As mobility continues to undergo its transformation, electrification and even hydrogen-powered vehicles continue to gain interest. Electric vehicles are clearly continuing their trajectory towards a critical tipping point in the market and some of the attention is now shifting towards non-road transportation – such as aviation and marine. With the continued drop in battery prices and increasing performance, will the future energy for the rest of mobility follow the same path toward electrification blazed by electric vehicles?
Well, we aren’t answering that question, yet. Today, the focus is on electric vehicles and how they are no longer a niche segment of the automotive industry, approaching two million in annual sales. Under increasing pressure to reduce emissions, automakers are now committing billions towards securing raw materials and battery supplies, designing platforms, and building manufacturing capacity for electrified vehicles. In the past decade, sales of all types of electrified powertrains – hybrid vehicles, plug-in hybrids, battery electric vehicles – have grown steadily, with cumulative sales topping 14 million, 4 million, and 2 million, respectively. Check out our on demand webinar “The Mass Market EV” to see just how close we are.
Battery electric vehicles are expected to grow in popularity, but automakers are now facing a crucial hurdle, which is not only making more of them, but also making them profitable – not something commonly done today. With automakers, such as Volkswagen committing $30 billion by 2023 for electric vehicles, General Motors pledging $20 billion to its electrification program through 2025, and Hyundai investing $87 billion to bring 23 battery electric vehicle models to the market by 2025, there are major bets being placed on the future energy for mobility. While money is one thing, three key strategies are emerging – electrify high-priced brands first, balance platform flexibility against commitment, and increasing focus on battery supply chains.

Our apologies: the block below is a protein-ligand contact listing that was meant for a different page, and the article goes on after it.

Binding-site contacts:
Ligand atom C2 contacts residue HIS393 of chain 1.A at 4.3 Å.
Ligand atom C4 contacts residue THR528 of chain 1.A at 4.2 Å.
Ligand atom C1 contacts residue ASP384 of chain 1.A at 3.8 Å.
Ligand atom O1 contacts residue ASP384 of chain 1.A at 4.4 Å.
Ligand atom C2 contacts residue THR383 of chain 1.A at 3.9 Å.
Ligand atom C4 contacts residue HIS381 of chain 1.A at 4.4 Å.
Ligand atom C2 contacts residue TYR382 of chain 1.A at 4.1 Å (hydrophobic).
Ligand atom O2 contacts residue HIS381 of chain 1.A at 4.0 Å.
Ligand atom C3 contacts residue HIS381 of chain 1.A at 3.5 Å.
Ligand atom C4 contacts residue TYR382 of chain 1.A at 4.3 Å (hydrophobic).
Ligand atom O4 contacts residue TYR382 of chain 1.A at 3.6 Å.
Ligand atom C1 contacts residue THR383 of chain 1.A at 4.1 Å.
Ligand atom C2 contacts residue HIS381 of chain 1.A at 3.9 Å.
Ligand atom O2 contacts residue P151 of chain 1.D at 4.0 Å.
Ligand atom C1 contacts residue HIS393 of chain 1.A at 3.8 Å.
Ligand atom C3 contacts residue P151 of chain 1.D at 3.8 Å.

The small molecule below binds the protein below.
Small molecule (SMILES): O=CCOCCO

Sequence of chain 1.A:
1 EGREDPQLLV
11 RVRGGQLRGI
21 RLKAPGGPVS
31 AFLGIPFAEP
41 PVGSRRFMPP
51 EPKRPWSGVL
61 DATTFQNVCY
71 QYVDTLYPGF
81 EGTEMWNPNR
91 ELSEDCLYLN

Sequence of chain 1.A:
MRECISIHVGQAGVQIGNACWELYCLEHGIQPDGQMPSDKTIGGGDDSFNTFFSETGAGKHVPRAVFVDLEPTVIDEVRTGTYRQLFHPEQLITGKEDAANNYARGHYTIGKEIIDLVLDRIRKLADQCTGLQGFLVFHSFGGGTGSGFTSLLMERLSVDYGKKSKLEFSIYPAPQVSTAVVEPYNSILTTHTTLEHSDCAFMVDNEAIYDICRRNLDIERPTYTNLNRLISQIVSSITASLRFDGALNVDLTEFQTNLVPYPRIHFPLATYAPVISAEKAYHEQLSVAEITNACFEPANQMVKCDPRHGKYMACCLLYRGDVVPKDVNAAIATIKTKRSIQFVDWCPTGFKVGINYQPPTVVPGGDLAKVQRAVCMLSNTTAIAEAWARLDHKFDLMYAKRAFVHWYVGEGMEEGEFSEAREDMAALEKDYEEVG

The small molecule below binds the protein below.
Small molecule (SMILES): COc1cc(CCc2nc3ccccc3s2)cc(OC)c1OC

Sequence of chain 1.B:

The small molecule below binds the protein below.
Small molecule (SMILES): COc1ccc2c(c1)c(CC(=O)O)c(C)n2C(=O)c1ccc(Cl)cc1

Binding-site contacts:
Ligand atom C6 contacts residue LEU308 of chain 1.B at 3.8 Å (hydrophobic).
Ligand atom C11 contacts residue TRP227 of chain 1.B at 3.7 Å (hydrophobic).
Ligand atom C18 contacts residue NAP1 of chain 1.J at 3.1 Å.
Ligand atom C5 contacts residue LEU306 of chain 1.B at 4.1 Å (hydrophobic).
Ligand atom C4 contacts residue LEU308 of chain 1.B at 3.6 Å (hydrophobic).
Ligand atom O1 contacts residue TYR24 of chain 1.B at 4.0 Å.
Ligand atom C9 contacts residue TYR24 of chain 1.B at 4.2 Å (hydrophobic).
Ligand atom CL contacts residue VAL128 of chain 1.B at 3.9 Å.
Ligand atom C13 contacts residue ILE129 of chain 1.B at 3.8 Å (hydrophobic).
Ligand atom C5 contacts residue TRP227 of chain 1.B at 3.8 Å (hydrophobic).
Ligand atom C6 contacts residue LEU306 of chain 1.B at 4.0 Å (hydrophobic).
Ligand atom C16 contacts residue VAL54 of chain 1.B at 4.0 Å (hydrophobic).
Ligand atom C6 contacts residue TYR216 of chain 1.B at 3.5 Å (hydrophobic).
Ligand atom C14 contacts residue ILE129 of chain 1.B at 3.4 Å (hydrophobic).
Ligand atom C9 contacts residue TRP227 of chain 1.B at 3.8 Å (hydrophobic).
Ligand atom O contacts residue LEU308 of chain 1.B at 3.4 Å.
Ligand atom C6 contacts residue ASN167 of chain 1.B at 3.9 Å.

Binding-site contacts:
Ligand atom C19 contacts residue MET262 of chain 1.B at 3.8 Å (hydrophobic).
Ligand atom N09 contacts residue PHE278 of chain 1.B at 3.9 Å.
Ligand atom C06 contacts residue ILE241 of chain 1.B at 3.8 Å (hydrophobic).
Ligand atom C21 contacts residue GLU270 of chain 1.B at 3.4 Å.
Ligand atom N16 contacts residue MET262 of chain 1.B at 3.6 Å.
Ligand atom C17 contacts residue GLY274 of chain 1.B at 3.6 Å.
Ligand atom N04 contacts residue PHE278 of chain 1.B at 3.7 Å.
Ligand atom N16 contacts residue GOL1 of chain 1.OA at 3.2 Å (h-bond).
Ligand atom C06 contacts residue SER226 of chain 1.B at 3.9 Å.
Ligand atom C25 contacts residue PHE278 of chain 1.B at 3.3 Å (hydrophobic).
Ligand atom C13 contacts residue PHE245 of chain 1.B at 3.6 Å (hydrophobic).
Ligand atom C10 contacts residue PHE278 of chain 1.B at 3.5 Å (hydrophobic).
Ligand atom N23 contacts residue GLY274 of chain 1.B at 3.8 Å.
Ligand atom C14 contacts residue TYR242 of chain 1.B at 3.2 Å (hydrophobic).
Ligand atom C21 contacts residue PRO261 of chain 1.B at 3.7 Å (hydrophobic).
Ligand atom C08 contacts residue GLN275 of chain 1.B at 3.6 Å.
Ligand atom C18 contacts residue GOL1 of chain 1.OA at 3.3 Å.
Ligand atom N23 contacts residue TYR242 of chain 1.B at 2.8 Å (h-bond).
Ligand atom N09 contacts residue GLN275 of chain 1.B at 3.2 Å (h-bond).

As governments around the world roll back subsidies while tightening environmental regulations – it is a race against the clock for automakers to scale and profit from electric vehicles moving forward. But the reality is that electric vehicles remain less than 5% of overall sales, with consumers citing concerns around limited range, slow charging, and higher price tag.
Are these concerns unfounded?
How do electric vehicles compare when it comes to options, range, and price?
How will other technologies like fast charging change the outlook for electric vehicles?
Find all the key data tends and answers in our executive summary of the new report “The Electric Vehicle Inflection Tracker: 2020 Edition” and see why half the new cars sold in 2035 will be electric.